New High School Recommended
This article appeared in The Post & Mail Wednesday, April 19, 2006
New H.S. recommended
Jenica Schultz, Staff writer
Columbia City High School needs to be replaced, according to a feasibility
The CCHS Task Force, a committee of community members evaluating the high
school's future, recommended to the Whitley County Consolidated Schools school
board Tuesday that it buy land in another location for new facilities.
The task force has been meeting since October to study and debate the building's
CCHS was built in 1958 and has had several additions throughout the years. It is
landlocked at its current location.
While the task force presented an option of expanding the high school at its
current site, it showed the expansion was not practical. In order to obtain
enough land, WCCS would have to buy at least 10 adjacent properties from
homeowners. Parts of the existing school would be demolished and rebuilt while
classes continued in the building nearby.
“It would be a very long process that we felt would be very difficult on the
students and the teachers,” said Martin Klimek, a task force member. “This was
not the option the task force would recommend.”
The task force recommended building a high school that would accommodate 1,200
students, with expansion possibilities for 1,600 students. While the enrollment
number at the school has been consistent the last decade, Klimek pointed out
that a new high school may draw more citizens to the school district.
Klimek said the high school was in need of expanded athletic facilities and a
swimming pool, something the current site could not accommodate.
A new high school would need approximately 65 acres at a new location. The task
force had talked about building it on the Indian Springs Middle School campus,
but more land needs to be acquired.
The task force found the current high school cramped and outdated with few
expansion possibilities. A new high school would allow for space and technology
“We'd have all the new nice things we'd like to have in a new school,” Klimek
Mark Gareiss, another task force member, told the school board WCCS could afford
a new high school without affecting its interest rates.
“It needs to be structured in such a way that's not as big a burden to the
taxpayers,” Gareiss said.
A new high school could cost as much as $80 million. Owners of $96,000 homes,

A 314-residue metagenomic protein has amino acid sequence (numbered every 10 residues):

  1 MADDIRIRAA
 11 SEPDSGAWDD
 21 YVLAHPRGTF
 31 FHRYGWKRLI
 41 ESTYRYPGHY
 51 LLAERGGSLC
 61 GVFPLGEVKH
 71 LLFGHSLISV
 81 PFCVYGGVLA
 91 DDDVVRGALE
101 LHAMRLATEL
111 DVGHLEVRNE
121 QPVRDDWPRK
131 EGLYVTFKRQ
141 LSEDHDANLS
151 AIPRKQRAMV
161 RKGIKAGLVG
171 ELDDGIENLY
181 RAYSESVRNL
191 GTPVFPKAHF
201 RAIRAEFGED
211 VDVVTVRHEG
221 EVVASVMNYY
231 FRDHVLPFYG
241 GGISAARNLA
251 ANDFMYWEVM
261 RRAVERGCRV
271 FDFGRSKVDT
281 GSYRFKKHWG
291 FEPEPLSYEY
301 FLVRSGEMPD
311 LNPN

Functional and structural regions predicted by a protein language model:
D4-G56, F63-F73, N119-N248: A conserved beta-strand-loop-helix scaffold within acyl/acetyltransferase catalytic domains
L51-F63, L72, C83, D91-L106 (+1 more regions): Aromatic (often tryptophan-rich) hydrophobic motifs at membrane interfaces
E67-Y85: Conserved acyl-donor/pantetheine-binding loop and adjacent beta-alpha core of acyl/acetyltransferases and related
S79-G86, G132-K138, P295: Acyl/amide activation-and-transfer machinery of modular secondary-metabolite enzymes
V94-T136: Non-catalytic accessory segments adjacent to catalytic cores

the median home value in the school district, would have their property taxes
increase by approximately $211 a year for $80 million borrowed.
Gareiss said the tax rate would even out in the future as other school loans are
“I hope we do the right thing for our children,” Gareiss said.
Representatives from Educational Services, an educational company facilitating
the school's evaluation, said the school needs major renovations. On a national
scale rating school facilities, CCHS earned a score of 50 out of 100 points.
Schools with scores below 45 should be completely replaced.
“We looked in every corner,” said Don Dyck of Educational Services. “Basically
it needs major improvements and is close to ... needing to be replaced.”
WCCS last evaluated the high school 10 years ago, and nothing was done. With
rising construction costs and a decaying school, Klimek said something has to be
“We said we can't do (nothing) because that's what was done 10 to 12 years ago.
We have to do something now,” he said.
The school board will review the task force's 41-page feasibility report over
the next month and reconvene to discuss the findings. If the school board is in
agreement with the task force, it will still be some time before construction
begins. Cost studies must be done on the construction. A quick timeline would
have the new high school completed in 2010.
“I think it's important to think of this whole process as a very first step,”
said Superintendent Dr. Laura Huffman.
In other school board news:
The elementary schools gave an interactive presentation on Connecting Learning
Assures Student Success, a method of teaching focused on brain-based learning.
Teachers demonstrated the method through three hands-on demonstrations.
The school board adopted new textbooks and fees.
The school board adopted new software for extracurricular accounting.
school board accepted a bid on Washington School from Terry Hollenbaugh, who
bought one tract of the property for $25,000 and the other for $3,000.
Hollenbaugh plans to turn one part of the property into a business, and the
other into a park.